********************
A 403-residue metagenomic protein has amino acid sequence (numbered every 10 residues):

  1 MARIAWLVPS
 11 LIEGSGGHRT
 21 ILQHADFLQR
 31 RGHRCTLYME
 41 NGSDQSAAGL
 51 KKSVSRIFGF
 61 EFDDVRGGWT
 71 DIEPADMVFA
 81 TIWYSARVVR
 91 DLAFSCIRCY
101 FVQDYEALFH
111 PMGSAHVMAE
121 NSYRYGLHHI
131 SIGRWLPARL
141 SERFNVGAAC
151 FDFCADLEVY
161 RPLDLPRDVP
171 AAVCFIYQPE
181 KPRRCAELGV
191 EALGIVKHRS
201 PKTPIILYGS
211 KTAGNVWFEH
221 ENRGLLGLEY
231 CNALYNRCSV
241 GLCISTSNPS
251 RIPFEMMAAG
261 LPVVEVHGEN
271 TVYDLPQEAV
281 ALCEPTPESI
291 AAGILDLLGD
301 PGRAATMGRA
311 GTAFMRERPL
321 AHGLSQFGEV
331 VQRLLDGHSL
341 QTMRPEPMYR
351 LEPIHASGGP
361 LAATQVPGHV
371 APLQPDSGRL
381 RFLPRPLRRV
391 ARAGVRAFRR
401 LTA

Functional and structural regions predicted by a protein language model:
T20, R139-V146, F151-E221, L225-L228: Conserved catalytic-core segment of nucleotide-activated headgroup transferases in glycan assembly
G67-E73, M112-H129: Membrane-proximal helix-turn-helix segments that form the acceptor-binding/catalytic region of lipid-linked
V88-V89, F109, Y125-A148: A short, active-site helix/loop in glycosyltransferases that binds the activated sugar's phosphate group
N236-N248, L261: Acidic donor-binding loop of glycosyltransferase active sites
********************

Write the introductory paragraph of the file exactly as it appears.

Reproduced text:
A 403-residue metagenomic protein has amino acid sequence (numbered every 10 residues):